Rural Norfolk

Chris Gates, Norfolk UK


    Up betimes to a hurried toilet and thence to my bee hyves, they being grown much with a curtain of nettles before, and the bees perhaps inconvenienced thereby. So, a- putting on my suit of finest white twill with hoode attached and gloves of goatkid I did stride out only to be stopped by Rich. the Gardener, he whistling the theme from Ghostbusters, saucy man, so I boxed his ears. Apon learning of my quest he thought bold enough to offer an opinion, viz: the bees might like the shade the nettels provide but I withstand such nonsense, it being known in Scientific Circles bees like to get up early, and the nettles being between them and the sun, they may be late in their labours. He say something to the tune of “oh well, on your head” or somesuch as I strode off. I think he is jealous of my fine white suit. At the hyves I set about cutting and trampling the nettles to great effect, only it did seeme to disturb my bees who roared out in a great clowed and settled upon me, one stinging me upon the nose where it touched the veil before. I abandoned the job and advanced upon Rich. who had come through to observe, and now seemed in some mirth. But fast as I advanced, entreating him to brush the bees from me with his besom, he did retreat as fast, a-talking much of job description. Thus we performed a socially-distanced dance around the garden before I plunged into the shrubbery and brushed the bees off myself among bushes. Emerging, Rich was still inclined to be saucy, so boxed his ears again.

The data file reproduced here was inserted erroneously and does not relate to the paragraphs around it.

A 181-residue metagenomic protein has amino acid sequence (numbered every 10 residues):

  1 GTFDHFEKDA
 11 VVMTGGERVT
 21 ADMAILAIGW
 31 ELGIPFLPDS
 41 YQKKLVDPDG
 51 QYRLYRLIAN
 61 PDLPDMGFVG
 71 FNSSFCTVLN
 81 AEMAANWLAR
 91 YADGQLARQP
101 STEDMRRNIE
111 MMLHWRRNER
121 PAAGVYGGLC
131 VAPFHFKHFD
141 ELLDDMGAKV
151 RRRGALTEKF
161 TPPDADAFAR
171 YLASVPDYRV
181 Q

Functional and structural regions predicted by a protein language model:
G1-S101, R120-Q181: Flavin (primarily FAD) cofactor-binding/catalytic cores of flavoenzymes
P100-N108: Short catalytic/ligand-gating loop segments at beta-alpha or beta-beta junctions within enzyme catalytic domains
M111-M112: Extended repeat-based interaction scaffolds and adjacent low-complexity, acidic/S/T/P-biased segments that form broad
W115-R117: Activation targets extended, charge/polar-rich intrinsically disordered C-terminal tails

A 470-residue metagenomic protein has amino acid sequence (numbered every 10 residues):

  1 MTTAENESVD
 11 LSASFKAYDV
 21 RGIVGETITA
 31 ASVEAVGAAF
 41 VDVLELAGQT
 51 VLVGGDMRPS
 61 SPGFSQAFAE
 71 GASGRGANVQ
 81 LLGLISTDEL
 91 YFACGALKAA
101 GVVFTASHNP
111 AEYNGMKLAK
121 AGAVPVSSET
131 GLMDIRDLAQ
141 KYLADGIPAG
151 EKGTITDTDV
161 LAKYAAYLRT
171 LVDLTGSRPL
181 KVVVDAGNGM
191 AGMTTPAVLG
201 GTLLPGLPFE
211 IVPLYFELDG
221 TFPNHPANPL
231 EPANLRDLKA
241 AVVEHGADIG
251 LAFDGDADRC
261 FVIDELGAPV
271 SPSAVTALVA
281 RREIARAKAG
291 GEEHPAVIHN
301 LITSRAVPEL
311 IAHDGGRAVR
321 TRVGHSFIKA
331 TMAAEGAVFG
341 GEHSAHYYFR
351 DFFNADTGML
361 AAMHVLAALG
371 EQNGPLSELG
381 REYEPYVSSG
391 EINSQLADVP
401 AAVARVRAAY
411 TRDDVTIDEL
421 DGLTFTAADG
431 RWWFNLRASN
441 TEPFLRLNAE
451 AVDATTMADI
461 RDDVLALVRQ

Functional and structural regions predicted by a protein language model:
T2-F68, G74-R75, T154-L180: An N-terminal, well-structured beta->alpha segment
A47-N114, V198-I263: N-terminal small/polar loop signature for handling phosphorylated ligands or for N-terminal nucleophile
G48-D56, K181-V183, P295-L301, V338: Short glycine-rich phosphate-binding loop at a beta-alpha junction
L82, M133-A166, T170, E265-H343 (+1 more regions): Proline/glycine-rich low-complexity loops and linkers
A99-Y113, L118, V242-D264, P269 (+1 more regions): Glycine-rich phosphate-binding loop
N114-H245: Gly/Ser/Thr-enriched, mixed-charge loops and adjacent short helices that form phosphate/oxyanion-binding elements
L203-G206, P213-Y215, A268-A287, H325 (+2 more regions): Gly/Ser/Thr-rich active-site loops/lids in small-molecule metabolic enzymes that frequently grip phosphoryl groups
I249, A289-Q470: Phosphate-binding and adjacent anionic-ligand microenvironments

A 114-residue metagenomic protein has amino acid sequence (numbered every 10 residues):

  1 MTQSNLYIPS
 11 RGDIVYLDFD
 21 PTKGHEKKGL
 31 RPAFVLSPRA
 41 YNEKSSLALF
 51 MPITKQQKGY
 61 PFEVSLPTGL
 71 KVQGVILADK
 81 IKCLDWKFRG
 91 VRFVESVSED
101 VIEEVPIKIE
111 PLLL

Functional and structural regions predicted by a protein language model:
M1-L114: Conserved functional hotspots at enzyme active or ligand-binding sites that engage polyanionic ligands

Later, and recovered, I did find and modify the short ladder I am set on leaning against a wall, thereby forming many shelves for pottes of Geraniums in the Sun. I, being Plagued here by fowle great and small, have to take such precaution of using great pottes, or small pottes on ladders to raise plants above their meddling, but nevertheless am encouraged in this enterprise by the Edict of Boris Johnson Esq who did come before the House and his People last eve and proclaim that Garden Shoppes are to open tomorrow and so I might find Geraniums a-plenty there, needing above a doz. or so and wanting of a jaunt in the Carriage with my Wife.


     Unfortunately, he also said (among many other diverse things) that for the next seven weekes no visits to others are to be made that involve overnight lodging. Most unfortunate, as in my experience that is the only visit worth making and more particularly, I am now unable to receive here Guests who were to visit in June and pay handsomely for the priviledge, Norfolk being something of a fashionable Tourist Trap.


     I have sent for a most ingenious invention that will, by way of a cord, draw up my hen-house door early in the morning to allow hens to roam and lower it again in the evening, shutting them in. Was unwise enough to mention this to Rich. who made great scorn of the enterprise, proclaiming it a waste of money and liable to leave the hens outside if closed too soon. Rather than explain further, made it his jobbe to close the hens up safely, so, should they be lost to fox or dog he must answer for it. In this way he must observe at dusk that all is well (for I am content that it shall be so) without I having to leave my Table to do likewise. Planted, with Rich. some Hazelnut trees, in a small copse of which I am mighty pleased though he do say gloomily there is little point as Squirrells will always find nuts before Man. Boxed his Ears.

Eighteen beehives. Woodcut,
ca. 1600. Wellcome Collection. Attribution 4.0 International
(CC BY 4.0)


From Twickenham

David Horovitch, Twickenham